blog

Stringing up a Cigar Box Guitar

Now, I could write a huge post about how to string up your cigar box guitar, but to be honest there is a wealth of information on the internet and thousands of videos, so check out the video below by fordummies on how to string an electric guitar. The process is similar to stringing up a cigar box guitar except you will be using 3 strings instead of six.
 

What strings to use and tuning

I use medium gauge electric strings on my guitars as these seem to stay in tune better and give a richer sound. For most of my builds I use the thee lowest-pitch strings (E, A and D), but you can also use the A, D and G strings or the G, B and e strings. The trick is to experiment and find out the sound that you like best.

Experiment to with the tuning of the guitar, there are many different tuning option out there that provide a variety of different sounds. Common cigar box guitar tunings are:

D, A, d
G, D, g (my preferred tuning)
C, G, c
E, B, e

There are also a number of open chord tunings including:

G, B, D
D, F#, A
C, E, G
E, G#, B

Try different tunings and strings gauges till you find the best one for you.

Bridge placement

The bridge placement is key to getting the guitar to sound in tune all of the way down the fretboard. The first thing to do is measure the fret scale from the nut and place the bridge as near as you can to the measurement. Next tune the guitar to your desired tuning, then locate where the 12th fret would be and hit your string. If the note on the 12th fret is sharp then move the bridge further away from the nut and if it’s flat move the bridge closer to the nut. Only move the bridge small increments and when both the open and 12th notes are the same then your bridge is in the right place.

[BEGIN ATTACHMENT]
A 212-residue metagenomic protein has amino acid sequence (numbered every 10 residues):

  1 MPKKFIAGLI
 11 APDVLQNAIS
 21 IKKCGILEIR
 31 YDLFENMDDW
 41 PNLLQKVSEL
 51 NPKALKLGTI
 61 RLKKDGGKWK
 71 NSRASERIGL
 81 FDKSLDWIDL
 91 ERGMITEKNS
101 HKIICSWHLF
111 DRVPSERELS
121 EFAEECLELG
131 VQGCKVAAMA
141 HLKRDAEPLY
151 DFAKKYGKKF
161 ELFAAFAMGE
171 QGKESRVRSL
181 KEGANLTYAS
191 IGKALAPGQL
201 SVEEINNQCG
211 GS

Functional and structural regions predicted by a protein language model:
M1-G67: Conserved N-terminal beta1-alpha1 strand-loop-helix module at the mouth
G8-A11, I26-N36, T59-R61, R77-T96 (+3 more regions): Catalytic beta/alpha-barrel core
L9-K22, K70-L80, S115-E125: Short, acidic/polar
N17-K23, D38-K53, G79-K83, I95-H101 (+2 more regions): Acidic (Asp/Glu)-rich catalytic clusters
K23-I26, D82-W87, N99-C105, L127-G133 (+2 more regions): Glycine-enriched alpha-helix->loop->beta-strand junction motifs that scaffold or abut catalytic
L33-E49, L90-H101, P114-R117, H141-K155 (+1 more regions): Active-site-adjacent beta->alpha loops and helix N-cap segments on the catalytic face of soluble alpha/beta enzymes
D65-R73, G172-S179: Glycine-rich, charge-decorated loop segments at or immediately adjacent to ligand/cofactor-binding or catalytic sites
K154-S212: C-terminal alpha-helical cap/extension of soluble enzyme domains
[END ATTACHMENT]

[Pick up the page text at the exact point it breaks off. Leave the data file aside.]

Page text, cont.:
Now you’re ready to play your cigar box guitar.

How to Make a Basic Cigar Box Guitar: Adding the Hardware

We’re rocking and rolling now, all we need to do now is add the guitar hardware, attach the neck and string it up.

In this article we will be fitting the piezo pickup, machine heads and hinge tailpiece as well as attaching the neck to the cigar box.

CBG Hardware, piezo pickup, hinge tailpiece, mounting screws, bridge bolt and machine heads.

Attaching the piezo pickup

The piezo pickup is positioned on the bass side of the cigar box underneath the bridge. It is held in place on the lid with some tape as the neck will permanently hold it in place when it is attached to the cigar box.

Piezo pickup in place.

Adding the machine heads to the neck

Push the main body of the machine head through the bottom of the neck and use the hexagonal threaded nut through the top to attach the machine head. Once you have your machine heads aligned tighten the hexagonal nut down with a spanner, be careful not to over tighten it as you might mark the timber, once that is done fit the mounting screws.

The machine heads have been fitted to the neck.

Attaching the neck to the cigar box

Fit the neck into the pre-cut slot in the cigar box and fold the lid over slightly; now is the time to screw in the piezo pickup jack socket. Close the lid fully and make sure the neck is aligned properly; screw in the neck mounting screws a little at a time until they are all tight.

Attaching the neck to the cigar box.

Attaching the hinge tailpiece